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|Title:||TLR7 protein expression in mild and severe lupus-prone models is regulated in a leukocyte, genetic, and IRAK4 dependent manner||Authors:||Celhar, Teja
Lu, Hao Kim
Lee, Hui Yin
Ong, Wei Yee
Lim, Lina Hsiu Kim
Thamboo, Thomas Paulraj
Mudgett, John S.
Mackey, Matthew F.
Zaller, Dennis M.
Connolly, John E.
|Issue Date:||2019||Source:||Celhar, T., Lu, H. K., Benso, L., Rakhilina, L., Lee, H. Y., Tripathi, S., . . . Fairhurst, A.-M. (2019). TLR7 Protein Expression in Mild and Severe Lupus-Prone Models Is Regulated in a Leukocyte, Genetic, and IRAK4 Dependent Manner. Frontiers in Immunology, 10, 1546-. doi:10.3389/fimmu.2019.01546||Series/Report no.:||Frontiers in Immunology||Abstract:||The global increase in autoimmunity, together with the emerging autoimmune-related side effects of cancer immunotherapy, have furthered a need for understanding of immune tolerance and activation. Systemic lupus erythematosus (SLE) is the archetypical autoimmune disease, affecting multiple organs, and tissues. Studying SLE creates knowledge relevant not just for autoimmunity, but the immune system in general. Murine models and patient studies have provided increasing evidence for the innate immune toll like receptor-7 (TLR7) in disease initiation and progression. Here, we demonstrated that the kinase activity of the TLR7-downstream signaling molecule, interleukin-1 receptor associated kinase 4 (IRAK4), is essential for mild and severe autoimmune traits of the Sle1 and Sle1-TLR7 transgenic (Sle1Tg7) murine models, respectively. Elimination of IRAK4 signaling prevented all pathological traits associated with murine lupus, including splenomegaly with leukocyte expansion, detectable circulating antinuclear antibodies and glomerulonephritis, in both Sle1 and Sle1Tg7 mice. The expansion of germinal center B cells and increased effector memory T cell phenotypes that are typical of lupus-prone strains, were also prevented with IRAK4 kinase elimination. Analysis of renal leukocyte infiltrates confirmed our earlier findings of an expanded conventional dendritic cell (cDC) within the kidneys of nephritic mice, and this was prevented with IRAK4 kinase elimination. Analysis of TLR7 at the protein level revealed that the expression in immune cells is dependent on the TLR7-transgene itself and/or autoimmune disease factors in a cell-specific manner. Increased TLR7 protein expression in renal macrophages and cDCs correlated with disease parameters such as blood urea nitrogen (BUN) levels and the frequency of leukocytes infiltrating the kidney. These findings suggest that controlling the level of TLR7 or downstream signaling within myeloid populations may prevent chronic inflammation and severe nephritis.||URI:||https://hdl.handle.net/10356/83531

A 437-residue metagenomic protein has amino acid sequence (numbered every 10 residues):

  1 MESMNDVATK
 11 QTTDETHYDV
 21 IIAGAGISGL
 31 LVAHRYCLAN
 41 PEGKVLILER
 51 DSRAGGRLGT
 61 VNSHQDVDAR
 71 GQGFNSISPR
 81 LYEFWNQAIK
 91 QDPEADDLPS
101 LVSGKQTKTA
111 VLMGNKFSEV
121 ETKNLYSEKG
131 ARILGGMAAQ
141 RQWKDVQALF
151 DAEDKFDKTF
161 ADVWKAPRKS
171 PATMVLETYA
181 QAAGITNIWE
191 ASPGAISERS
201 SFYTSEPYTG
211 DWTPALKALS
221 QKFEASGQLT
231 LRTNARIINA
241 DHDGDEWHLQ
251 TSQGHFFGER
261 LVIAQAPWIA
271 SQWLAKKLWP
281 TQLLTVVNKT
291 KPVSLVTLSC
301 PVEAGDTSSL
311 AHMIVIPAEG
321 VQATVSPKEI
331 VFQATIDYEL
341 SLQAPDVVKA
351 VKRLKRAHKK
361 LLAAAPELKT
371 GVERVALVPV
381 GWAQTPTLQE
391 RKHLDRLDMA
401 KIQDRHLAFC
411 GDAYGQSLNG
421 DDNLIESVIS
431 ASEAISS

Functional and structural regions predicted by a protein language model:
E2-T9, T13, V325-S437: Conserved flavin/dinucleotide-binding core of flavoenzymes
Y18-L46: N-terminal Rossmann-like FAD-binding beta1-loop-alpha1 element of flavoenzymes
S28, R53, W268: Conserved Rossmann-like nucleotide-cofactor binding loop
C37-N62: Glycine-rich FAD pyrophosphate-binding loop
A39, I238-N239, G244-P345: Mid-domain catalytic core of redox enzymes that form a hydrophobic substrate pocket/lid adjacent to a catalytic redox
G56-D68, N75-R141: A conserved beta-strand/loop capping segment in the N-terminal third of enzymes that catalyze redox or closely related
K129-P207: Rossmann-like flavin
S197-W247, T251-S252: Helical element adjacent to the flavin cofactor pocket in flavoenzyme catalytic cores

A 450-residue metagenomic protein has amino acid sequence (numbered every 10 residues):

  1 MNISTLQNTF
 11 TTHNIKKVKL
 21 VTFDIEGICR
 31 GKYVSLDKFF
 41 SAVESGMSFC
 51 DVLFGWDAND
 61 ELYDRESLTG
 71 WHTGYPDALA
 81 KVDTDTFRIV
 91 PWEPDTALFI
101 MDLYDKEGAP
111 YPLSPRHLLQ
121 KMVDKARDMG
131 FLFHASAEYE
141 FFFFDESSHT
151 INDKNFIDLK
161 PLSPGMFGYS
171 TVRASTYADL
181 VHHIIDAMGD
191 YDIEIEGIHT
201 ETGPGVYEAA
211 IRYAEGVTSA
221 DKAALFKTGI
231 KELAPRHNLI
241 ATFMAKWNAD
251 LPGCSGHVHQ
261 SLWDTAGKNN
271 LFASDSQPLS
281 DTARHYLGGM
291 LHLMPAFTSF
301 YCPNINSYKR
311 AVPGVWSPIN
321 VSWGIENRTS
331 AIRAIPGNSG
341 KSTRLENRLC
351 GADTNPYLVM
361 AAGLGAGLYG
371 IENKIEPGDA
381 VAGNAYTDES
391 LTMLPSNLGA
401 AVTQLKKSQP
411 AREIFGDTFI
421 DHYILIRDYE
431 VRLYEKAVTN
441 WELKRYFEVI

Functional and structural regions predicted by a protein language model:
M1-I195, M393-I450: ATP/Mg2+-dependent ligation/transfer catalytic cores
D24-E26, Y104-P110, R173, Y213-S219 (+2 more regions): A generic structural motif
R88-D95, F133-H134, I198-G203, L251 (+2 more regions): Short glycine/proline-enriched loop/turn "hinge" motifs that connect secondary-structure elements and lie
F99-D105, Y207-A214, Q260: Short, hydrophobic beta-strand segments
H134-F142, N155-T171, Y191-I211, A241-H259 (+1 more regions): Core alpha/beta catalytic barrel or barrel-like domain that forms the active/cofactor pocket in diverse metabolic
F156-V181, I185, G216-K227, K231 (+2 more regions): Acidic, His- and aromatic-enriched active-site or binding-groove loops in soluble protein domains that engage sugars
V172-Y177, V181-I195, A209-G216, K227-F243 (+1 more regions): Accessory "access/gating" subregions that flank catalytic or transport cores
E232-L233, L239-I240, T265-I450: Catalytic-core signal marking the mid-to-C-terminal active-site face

|DOI:||http://dx.doi.org/10.3389/fimmu.2019.01546||Rights:||© 2019 Celhar, Lu, Benso, Rakhilina, Lee, Tripathi, Zharkova, Ong, Yasuga, Au, Marlier, Lim, Thamboo, Mudgett, Mackey, Zaller, Connolly and Fairhurst. This is an open-access article distributed under the terms of the Creative Commons Attribution License (CC BY). The use, distribution or reproduction in other forums is permitted, provided the original author(s) and the copyright owner(s) are credited and that the original publication in this journal is cited, in accordance with accepted academic practice. No use, distribution or reproduction is permitted which does not comply with these terms.||Fulltext Permission:||open||Fulltext Availability:||With Fulltext|
|Appears in Collections:||SBS Journal Articles|
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